Feel like taking a road trip today?
Chicago-based singer and composer Cecelia Otto will be performing a free concert tonight, May 2, at 7:30p.m. at the town hall auditorium in at 120 East Main Street in Ligonier, Pennsylvania – her fourth stop during her American Songline journey across the country.
Cece is in the midst of a pretty awesome and ambitious project celebrating the centennial of the Lincoln Highway, America’s first named transcontinental highway. In April, she kicked off a six-month concert tour where she’ll be performing early twentieth century popular music and highway songs in venues along the original 1913 route of the Lincoln Highway. All concerts are free admission. You can follow Cece’s progress throughout her singing travelogue project through her website and social media.
After an inaugural performing in New York City, the site of the eastern terminus of the route, Cece has already traveled through New Jersey and headed west through Pennsylvania, stopping at historical sites and tracing the route of the highway as much as possible, until she arrived at the western terminus in San Francisco, California. Portions of the original 1913 route have been rerouted, renamed, decommissioned and even destroyed, so it’s a difficult yet fascinating endeavor that Cece is taking on.
Cece stops in Ligonier tonight, where she’ll perform with pianist Aaron Gray, a junior at Saint Vincent College. Her set list will include popular operettas, classical pieces and vaudeville songs, music written about the highway and two original songs composed by Dr. Nolan Stolz that are based on The Complete Official Road Guide of the Lincoln Highway, published in 1916. After corresponding with Cece over the last few weeks, I’m really excited to see her performance, meet her in person and hopefully have some adventures learning more about the Lincoln Highway and its impact on the Ligonier Valley and western Pennsylvania in general.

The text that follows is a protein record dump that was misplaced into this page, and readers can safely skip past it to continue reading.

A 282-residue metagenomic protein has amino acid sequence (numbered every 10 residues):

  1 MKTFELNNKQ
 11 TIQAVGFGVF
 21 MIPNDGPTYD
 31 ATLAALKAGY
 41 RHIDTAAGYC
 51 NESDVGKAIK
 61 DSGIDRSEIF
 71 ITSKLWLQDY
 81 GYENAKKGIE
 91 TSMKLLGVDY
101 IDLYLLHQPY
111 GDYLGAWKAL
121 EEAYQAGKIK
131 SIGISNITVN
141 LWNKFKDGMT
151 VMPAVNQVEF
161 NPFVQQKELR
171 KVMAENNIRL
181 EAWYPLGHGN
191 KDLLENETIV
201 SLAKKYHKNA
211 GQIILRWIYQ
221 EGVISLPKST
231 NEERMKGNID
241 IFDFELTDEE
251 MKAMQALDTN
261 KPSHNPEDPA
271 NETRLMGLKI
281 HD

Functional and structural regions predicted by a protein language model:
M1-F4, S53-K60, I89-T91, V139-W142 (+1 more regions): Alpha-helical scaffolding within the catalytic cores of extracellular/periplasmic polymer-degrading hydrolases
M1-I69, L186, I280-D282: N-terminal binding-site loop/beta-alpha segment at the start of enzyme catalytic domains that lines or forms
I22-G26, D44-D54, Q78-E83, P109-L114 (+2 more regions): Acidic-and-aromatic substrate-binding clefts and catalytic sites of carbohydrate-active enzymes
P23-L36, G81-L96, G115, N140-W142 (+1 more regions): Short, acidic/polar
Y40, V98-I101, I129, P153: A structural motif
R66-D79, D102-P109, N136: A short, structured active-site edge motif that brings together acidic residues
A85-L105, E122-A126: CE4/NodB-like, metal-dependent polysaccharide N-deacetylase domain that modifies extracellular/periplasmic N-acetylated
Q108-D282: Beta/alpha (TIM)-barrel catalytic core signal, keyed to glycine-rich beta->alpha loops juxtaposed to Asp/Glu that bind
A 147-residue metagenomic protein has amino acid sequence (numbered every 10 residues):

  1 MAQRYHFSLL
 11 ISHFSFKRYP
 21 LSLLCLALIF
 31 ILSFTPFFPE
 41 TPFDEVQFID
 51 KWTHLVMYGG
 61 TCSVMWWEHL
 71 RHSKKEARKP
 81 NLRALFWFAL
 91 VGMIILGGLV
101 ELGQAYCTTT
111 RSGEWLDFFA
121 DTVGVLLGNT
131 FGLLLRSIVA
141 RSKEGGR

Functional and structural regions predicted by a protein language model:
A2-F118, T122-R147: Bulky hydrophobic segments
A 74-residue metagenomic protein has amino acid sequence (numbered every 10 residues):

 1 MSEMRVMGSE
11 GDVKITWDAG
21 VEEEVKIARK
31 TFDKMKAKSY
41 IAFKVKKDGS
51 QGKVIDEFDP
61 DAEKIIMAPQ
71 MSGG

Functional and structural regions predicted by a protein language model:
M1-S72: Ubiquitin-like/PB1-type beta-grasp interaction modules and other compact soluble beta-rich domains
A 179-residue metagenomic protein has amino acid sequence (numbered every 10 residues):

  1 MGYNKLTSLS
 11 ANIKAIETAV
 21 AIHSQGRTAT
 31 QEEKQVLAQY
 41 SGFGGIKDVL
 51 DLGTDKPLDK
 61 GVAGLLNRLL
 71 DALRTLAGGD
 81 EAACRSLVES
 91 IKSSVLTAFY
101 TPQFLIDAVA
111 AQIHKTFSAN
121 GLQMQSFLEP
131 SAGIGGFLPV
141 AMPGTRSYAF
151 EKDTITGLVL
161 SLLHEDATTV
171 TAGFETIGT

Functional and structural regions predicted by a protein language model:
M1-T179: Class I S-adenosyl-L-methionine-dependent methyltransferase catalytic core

The The Lincoln Highway really changed the way people traveled by car from town to town and cross-country in the early twentieth century. Until bypasses were built to reroute increased traffic, the Lincoln Highway was the main thoroughfare through cities and towns like Ligonier, with visitors and tourists bringing revenue to the businesses and roadside attractions that sprung up along the route in 14 states: New York, New Jersey, Pennsylvania, West Virginia, Ohio, Indiana, Illinois, Iowa, Nebraska, Colorado, Wyoming, Utah, Nevada and California. In Ligonier, the Lincoln Highway passes right through the middle of town along East and West Main Streets.
For more information on Cece Otto’s American Songline project, check out the April 29, 2013 edition of the Latrobe Bulletin, in which appears a feature article I wrote about her upcoming performance. I’ve written a section on the Lincoln Highway in Ligonier Valley Vignettes, but I highly suggest to anyone that wishes to learn more about this historic highway to consult books by Brian Butko, who I consider the foremost authority on the Lincoln Highway, especially in Pennsylvania. Also check out Brian’s Lincoln Highway blog, where he reports current news happening along the highway. If you want to see the different generations of the Lincoln Highway, the Lincoln Highway Association has a fantastic interactive map posted on their website. I hope to use this map to help me navigate during my own little Lincoln Highway journey that I’m planning for this spring or summer.